After some two centuries of doing valiant work, Clarence had yet to obtain his wings. His big break came on Christmas Eve in 1946 when the upper echelon angels Michael and Joseph sent Clarence down to Earth to save the life of a man named George Bailey (Jimmy Stewart), who was on the verge of suicide. Instead of just preventing his death, Clarence was tasked with guiding George through a parallel universe in which he was never born. The fact that everyone’s life he knew (including the entire town itself), turned out to be trash since he wasn’t there to help guide them is a sobering wake up call. His life has meaning. Clarence doesn’t have a big role in this film but he’s essential for the third act to work. And if It’s a Wonderful Life didn’t work, we’d all collectively miss out on one of the all time best Christmas movies of all time.
15. Krampus | Krampus (2015)
In his first movie Trick ‘r Treat, Michael Dougherty tried to create a new Halloween icon in the form of Sam. His little orange onesie and burlap sack mask made him an instant fan favorite. In his next holiday themed follow up, Dougherty tried to hit paydirt for a second time and while he wasn’t as successful in creating another genre icon, his take on the Krampus myth is still worth checking out. Unlike previous depictions that portray him more like a slender faun man, his Krampus is a huge hulking beast when giant razor sharp claws and a human face as a mask. It’s a terrifying creation further helped by his army of insidious toys and ghoulish elves.
14. Willie T. Soke (Billy Bob Thornton) | Bad Santa (2003)
A mall Santa during the day and a safe cracker at night, Willie uses the cover of his temporary gig to do some reconnaissance and while that’s all well and good, there’s one major problem with his plan: he’s a hardcore alcoholic. He’s a short tempered, mean spirited lush who berates and/or fucks everyone he meets. He’s as vile and hateful as the Grinch and as antisocial and loathsome as Scrooge but without the greed. Which makes his eventual redemption all the more powerful. In addition to his mall shenanigans and drunken escapades, he also strikes up a friendship with a weird kid named Thurman Merman. At first he can’t stand him, but over time, the kid’s odd eccentricities start to rub off on Willie and soon he’s beating up other children who bully him and he even steals him a pink stuffed elephant. It’s not as big a gesture as saving Christmas or buying a cripple kid a turkey but seeing as how Willie is one of cinemas biggest assholes, it’s a big deal.
13. Heat Miser/Snow Miser (George S. Irving/Dick Shawn) | The Year Without a Santa Claus (1974)
Two feuding brothers — one who has pyrokinesis and the other a subzero midas touch — Heat Miser and Snow Miser having been going at it for years and years. Their feud hit its apex when both brothers fought over the Claus throne, with both wanting to be “Santa Claus” for a day. The skirmish only ended when Mrs. Claus told their mother on them. While not properly utilized and arguably a bit wasted as characters, the two nevertheless have a couple of great songs and their constantly bickering is undeniably entertaining. Once Disney inevitably buys Rankin–Bass and starts churning out remakes to these films, give these two more to do. They’re an untapped spring of potential.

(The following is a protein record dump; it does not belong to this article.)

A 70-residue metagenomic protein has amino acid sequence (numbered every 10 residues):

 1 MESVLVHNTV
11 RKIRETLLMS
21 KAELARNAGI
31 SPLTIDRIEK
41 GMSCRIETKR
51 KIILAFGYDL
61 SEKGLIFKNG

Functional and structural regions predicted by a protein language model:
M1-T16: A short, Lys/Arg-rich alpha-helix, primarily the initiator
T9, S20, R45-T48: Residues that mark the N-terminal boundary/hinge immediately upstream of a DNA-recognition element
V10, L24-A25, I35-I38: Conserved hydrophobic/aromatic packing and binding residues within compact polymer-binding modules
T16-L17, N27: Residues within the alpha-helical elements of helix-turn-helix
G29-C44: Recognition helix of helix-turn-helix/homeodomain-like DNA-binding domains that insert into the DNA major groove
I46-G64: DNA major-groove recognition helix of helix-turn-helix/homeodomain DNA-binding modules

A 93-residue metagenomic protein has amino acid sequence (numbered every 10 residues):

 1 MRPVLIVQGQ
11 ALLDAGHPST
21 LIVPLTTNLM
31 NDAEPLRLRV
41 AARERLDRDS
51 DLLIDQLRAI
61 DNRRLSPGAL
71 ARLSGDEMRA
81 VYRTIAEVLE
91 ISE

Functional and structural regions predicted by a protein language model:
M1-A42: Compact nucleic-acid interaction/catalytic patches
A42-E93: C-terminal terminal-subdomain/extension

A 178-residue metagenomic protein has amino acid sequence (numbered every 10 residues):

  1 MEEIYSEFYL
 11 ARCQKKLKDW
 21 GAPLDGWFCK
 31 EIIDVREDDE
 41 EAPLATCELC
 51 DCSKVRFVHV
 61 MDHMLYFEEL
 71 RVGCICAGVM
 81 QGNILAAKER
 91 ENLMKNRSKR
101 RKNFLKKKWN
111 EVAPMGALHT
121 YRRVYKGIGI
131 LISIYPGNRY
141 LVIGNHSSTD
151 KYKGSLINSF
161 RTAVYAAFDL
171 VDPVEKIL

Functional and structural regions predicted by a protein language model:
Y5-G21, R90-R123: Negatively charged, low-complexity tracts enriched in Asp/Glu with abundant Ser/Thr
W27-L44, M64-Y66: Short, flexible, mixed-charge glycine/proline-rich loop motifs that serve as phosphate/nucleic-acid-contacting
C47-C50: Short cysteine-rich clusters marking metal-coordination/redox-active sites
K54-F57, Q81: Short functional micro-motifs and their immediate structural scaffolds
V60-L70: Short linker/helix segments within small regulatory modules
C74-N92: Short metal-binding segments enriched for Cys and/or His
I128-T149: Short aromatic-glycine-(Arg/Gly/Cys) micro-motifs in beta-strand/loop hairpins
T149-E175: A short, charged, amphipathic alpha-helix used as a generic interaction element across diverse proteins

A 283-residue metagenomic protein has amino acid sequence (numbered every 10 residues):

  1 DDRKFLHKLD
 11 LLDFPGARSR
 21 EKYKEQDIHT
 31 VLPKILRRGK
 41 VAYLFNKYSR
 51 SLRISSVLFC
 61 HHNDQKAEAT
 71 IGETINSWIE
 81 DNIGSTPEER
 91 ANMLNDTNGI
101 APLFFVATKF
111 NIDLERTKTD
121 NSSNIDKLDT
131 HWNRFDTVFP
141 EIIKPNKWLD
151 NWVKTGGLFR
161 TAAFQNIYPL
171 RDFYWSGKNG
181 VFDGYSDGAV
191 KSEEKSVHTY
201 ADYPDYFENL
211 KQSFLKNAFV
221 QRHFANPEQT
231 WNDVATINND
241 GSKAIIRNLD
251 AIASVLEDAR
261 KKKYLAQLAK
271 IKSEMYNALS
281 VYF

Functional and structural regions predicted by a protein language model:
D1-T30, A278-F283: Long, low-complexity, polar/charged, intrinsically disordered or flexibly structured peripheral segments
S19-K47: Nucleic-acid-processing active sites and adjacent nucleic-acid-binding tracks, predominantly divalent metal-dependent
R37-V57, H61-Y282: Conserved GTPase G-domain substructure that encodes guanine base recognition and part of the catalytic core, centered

12. Yukon Cornelius (Larry D. Mann) | Rudolph the Red-Nosed Reindeer (1964)
Arguably the greatest companion in any Christmas movie, Yukon Cornelius not only helps balance out the annoyingly sweet Rudolph and the aggressively plucky Hermie with some much needed manliness, he also has the best arc in the film. Rudolph never really grows as a character; he’s bullied but stops being bullied the second he’s proven useful within their community. Hermey wants to become a dentist, is told no but the second an elf has a toothache, he’s able to practice dentistry. Neither one of them has to prove themselves or is really tested in anyway. They want something and through pure luck and happenstance, get exactly what they want by the end. Yukon on the other hand, starts off as a greedy treasure hunter who’s obsessed with silver and gold (later unedited broadcasts reveal he’s actually looking for peppermint) but once he encounters the Abominable Snowman, he switches from an obsessed prospector, to a heroic protector. He saves Rudolph, Hermey and even saves and befriends the Abominable Snowman who he affectionately refers to as Bumble. It’s not the deepest arc but it’s the most entertaining and arguably the most important because without him, Rudolph would still be lost in those caves.
11. Jack Skellington (Chris Sarandon) | The Nightmare Before Christmas (1993)
The patron spirit of Halloween, Jack Skellington (Chris Sarandon) is the living embodiment of the holiday like Santa Claus is for Christmas or the Easter Bunny is for Easter. His job? Scare the bejeezus out of children and anyone else participating in the holiday but ol’ bone daddy is getting tired of the same old spooks. He does the same thing every year and the repetition is starting to wear on him. After finding a portal in the woods that leads him to Christmas Land, he immediately falls in love with the holiday and decides to steal it. Based on Tim Burton’s frustration with department stores putting up Christmas merchandise before Halloween had even happened, The Nightmare Before Christmas is a film about Halloween striking back. Jack may not have succeed in taking over Christmas within the film but in the hearts of every goth on planet Earth, he did.
Who are some of your favorite Christmas characters? Do you think they will make the top 10?